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Voters in this ‘boomerang’ county say they’re nostalgic for the Trump economy

  • By Asma Khalid/NPR
Luis Escarraman spent $139 when he picked up some vitamin C and a few items of clothing for himself and his daughter.

 Asma Khalid / NPR

Luis Escarraman spent $139 when he picked up some vitamin C and a few items of clothing for himself and his daughter. "I need to work extra to get what I used to have before," he told NPR.

Luis Escarraman says he is nostalgic for the Trump economy.

The 41-year-old Republican owns his own truck and hauls freight from New Jersey to California. Maintenance, parts, diesel fuel — it has all become so pricey, he said.

“I can do my living, but compared to what I used to have, I need to work extra to get what I used to have before,” Escarraman said.

He is not alone. Poll after poll show voters trust the presumptive Republican 2024 nominee more on the economy than the incumbent, President Biden. It’s an important factor as voters look ahead to Election Day in November — but it’s far from the only one.

Escarraman said he is weighing a variety of factors in whom he supports politically. Right now, he is concerned about the increase in migration and the money the U.S. government is spending on conflicts overseas, as well as the high cost of living.

But he also remembers that life under former President Donald Trump was at times alarming. “I know it was a lot of fights in the country,” he said. “It was kind of like a civil war, but financially, it was better.”

Inflation was a top issue in this “boomerang” county back in 2021

Heading into the 2024 election, inflation is one of Biden’s biggest and most persistent political challenges.

In the summer of 2021, when the cost of living began ticking up, NPR traveled to Northampton County, Pa., to hear how voters were feeling about the president and his economic agenda ahead of what was expected to be a bruising 2022 midterm election cycle.

Northampton is one of only 25 “boomerang” counties in the U.S., meaning people there voted for Barack Obama in 2008 and 2012, then opted for Trump in 2016 and then most recently in 2020 chose Joe Biden.

It’s the type of county that Republicans hope to win back to give Trump a shot at picking up the key swing state of Pennsylvania in November.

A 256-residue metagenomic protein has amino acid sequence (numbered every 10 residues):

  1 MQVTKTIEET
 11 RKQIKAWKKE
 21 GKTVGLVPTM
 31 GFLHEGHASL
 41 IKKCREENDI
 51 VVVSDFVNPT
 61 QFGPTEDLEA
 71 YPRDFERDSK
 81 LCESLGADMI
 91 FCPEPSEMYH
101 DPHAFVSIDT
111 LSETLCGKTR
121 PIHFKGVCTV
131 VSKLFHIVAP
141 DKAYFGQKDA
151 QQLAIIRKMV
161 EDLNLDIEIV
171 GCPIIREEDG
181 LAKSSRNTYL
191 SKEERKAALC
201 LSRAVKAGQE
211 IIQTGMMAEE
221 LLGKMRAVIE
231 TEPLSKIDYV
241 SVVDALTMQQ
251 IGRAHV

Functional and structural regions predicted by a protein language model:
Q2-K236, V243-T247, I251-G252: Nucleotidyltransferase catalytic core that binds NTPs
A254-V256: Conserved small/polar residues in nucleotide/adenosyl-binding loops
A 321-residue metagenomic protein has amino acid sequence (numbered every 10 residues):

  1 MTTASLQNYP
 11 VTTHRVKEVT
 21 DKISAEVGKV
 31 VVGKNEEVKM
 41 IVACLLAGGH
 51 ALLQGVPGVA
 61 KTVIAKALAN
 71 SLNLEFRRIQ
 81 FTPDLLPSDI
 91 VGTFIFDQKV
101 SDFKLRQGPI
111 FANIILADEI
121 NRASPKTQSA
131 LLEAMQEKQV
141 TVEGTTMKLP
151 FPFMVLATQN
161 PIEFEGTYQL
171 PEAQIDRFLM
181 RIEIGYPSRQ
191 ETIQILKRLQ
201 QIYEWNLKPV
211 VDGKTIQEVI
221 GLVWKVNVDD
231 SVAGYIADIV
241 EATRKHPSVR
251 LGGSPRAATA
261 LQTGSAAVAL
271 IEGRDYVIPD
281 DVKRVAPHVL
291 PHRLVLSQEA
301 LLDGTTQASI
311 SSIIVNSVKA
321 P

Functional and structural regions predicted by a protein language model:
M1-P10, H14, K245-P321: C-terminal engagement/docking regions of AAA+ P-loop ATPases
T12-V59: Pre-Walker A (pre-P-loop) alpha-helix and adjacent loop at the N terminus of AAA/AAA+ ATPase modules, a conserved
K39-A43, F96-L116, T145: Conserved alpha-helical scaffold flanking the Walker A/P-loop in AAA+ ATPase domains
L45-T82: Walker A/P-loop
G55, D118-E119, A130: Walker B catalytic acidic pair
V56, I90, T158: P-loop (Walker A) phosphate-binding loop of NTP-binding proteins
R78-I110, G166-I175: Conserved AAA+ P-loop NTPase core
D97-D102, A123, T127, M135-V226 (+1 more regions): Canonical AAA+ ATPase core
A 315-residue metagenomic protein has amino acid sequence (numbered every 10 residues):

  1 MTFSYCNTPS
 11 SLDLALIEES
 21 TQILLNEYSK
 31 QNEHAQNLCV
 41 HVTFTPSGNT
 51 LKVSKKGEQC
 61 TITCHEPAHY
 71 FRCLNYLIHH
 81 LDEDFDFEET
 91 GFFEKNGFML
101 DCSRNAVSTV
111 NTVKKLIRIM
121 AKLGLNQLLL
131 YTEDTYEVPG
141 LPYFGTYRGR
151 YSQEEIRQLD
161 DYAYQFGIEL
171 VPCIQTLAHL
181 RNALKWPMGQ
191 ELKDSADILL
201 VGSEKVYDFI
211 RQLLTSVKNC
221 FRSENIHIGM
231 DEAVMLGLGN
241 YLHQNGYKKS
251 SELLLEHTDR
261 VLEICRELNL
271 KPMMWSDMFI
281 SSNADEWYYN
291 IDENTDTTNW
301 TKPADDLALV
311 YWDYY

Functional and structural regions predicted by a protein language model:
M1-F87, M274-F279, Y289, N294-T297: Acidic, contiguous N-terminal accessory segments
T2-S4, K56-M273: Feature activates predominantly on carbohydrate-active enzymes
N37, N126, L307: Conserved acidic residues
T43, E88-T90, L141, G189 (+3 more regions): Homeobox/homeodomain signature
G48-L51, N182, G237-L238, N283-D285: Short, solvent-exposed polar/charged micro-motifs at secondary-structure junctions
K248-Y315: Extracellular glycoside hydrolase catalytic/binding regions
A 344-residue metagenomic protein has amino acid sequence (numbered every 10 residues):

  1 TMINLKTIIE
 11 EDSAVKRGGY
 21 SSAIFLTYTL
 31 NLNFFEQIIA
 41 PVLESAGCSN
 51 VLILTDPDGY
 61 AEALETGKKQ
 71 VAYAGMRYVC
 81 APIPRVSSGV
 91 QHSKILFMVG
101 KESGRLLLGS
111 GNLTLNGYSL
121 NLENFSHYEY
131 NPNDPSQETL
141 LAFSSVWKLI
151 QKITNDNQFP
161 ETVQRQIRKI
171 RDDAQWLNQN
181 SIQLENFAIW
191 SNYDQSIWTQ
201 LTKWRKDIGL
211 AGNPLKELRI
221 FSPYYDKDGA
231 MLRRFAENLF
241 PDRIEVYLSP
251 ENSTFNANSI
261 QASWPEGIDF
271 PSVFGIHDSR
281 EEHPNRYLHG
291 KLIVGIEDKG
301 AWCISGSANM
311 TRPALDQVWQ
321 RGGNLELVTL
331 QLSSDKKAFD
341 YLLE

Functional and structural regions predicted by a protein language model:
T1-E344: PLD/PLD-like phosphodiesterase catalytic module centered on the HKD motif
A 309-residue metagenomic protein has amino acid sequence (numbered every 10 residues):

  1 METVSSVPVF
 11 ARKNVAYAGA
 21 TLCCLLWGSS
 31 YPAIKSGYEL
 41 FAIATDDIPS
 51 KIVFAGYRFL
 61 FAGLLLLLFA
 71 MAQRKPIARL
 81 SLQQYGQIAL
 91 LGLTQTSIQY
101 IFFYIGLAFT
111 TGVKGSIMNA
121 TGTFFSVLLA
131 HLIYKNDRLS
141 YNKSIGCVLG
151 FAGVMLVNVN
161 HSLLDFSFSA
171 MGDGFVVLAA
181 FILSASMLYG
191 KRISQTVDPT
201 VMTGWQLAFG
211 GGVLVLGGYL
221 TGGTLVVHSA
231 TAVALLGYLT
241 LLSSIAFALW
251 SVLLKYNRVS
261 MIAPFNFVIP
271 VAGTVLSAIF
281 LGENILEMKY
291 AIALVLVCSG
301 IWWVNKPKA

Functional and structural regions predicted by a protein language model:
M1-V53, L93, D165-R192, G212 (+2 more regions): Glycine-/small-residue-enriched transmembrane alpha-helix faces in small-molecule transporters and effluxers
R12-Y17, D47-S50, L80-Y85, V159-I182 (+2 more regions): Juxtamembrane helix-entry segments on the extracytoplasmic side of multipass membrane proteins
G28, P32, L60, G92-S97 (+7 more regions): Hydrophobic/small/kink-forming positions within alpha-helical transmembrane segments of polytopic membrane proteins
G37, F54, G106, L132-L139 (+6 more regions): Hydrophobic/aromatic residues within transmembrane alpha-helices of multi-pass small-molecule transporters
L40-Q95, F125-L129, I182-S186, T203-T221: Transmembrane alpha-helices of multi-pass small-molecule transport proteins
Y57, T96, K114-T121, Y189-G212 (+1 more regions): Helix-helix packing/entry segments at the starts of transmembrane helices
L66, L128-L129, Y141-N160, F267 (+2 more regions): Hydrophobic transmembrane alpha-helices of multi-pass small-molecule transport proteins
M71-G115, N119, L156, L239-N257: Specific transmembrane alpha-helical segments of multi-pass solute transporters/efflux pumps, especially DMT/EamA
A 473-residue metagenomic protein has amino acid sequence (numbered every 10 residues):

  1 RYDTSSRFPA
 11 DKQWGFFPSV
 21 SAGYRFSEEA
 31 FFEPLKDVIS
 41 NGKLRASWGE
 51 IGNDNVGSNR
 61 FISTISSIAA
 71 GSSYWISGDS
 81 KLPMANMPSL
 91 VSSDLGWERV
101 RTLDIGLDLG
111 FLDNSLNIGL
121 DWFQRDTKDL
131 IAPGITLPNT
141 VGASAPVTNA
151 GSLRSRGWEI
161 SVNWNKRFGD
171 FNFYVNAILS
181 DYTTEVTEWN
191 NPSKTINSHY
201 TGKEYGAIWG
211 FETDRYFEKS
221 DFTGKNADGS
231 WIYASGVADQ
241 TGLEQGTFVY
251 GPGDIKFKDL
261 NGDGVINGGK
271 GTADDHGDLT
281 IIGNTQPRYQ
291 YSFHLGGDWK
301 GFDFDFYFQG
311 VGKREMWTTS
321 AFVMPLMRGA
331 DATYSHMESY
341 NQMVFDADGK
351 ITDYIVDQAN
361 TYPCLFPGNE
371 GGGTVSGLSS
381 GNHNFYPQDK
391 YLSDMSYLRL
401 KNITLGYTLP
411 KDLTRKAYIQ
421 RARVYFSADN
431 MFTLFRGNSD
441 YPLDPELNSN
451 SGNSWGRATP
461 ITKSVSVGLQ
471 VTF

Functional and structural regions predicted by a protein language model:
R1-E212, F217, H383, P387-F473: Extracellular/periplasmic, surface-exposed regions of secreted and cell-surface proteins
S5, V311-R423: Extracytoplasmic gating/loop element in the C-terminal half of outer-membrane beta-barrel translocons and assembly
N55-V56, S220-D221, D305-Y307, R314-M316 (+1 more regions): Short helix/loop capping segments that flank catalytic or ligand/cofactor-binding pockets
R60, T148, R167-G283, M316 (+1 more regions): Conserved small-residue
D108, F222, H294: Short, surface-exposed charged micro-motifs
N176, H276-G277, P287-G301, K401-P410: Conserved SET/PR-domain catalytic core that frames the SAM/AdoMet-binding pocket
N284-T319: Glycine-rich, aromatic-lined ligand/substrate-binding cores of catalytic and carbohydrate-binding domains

Back in 2021, voters in this county and across the nation were concerned about prices for gas, groceries, rent and insurance. But even though the economy dominated the headlines, Democrats did a lot better than expected in midterm races in 2022, including in Northampton County, where Rep. Susan Wild, D-Pa., held her seat.

The high cost of living remains a big concern to voters

Outside grocery stories and polling sites last week in Northampton County, hardly anyone NPR spoke with during more than a dozen interviews felt upbeat about the economy, regardless of their politics.

“When Trump was in office, it was sad, but my 401(k) was just going up and up and up. I mean, it was wonderful to watch it,” said Ruthann Arris, 69, a Democrat who is retired.

In Trump’s first three years in office, the S&P 500 index rose 46%. Comparatively, during Biden’s first three years in office, the S&P 500 index rose 26%.

Like a lot of voters, Arris doesn’t mention 2020, Trump’s last year in office, when the COVID-19 pandemic brought the economy to a near standstill.

She’s frustrated with what she’s currently seeing in the grocery store: high prices and smaller packages for the same products she has always bought.

But she said she still intends to vote for Biden this November. “I think he comes across as much better than the alternative,” she said. “You have a more stable USA. And it’s not worth the short-term gain of a 401(k) going up.”

Voters are looking at other issues, too, as they weigh decisions

Polling shows many voters are like Arris: worried about the economy, but looking at other issues as they make their decisions.

A survey from NBC News in April found that voters said inflation was the No. 1 concern facing the country, and they gave Trump a double-digit advantage on the issue. But when it came to identifying an issue that is “so important that you would vote for or against a candidate solely on that basis,” voters pointed to democracy, abortion or immigration/border security, depending on their politics.

And that is akin to what NPR found in Northampton County: Many people were frustrated with inflation and the high cost of housing in a region that has seen an influx of transplants from the New York City metro area, but they also pointed to other priorities this election cycle.

“People want to complain about the economy and everything like that,” said Greg Poff, 49, a Republican who said he is concerned about border security. “If you can control the flow of people into the country and get the people that aren’t supposed to be here out, everything else will fall like dominoes.”

Biden’s campaign is trying to point to economic successes

Biden has made the economy a central part of his message on the campaign trail, pointing to the strong jobs market and the growth in the infrastructure and semiconductor sectors thanks to legislation he has signed.

He also spends a lot of time talking about his efforts to curb housing and prescription drug costs and eliminate junk fees.

One challenge is that many people are still using pre-pandemic prices as their benchmark, so any other economic message the president is trying to send isn’t breaking through.

“I think it’s hard because people don’t like things to cost more than they did before. And until that adjusts for everyone in their minds, it’s going to be hard to convince people perhaps otherwise,” said Julie Smith, an economist at Lafayette College in Northampton County.

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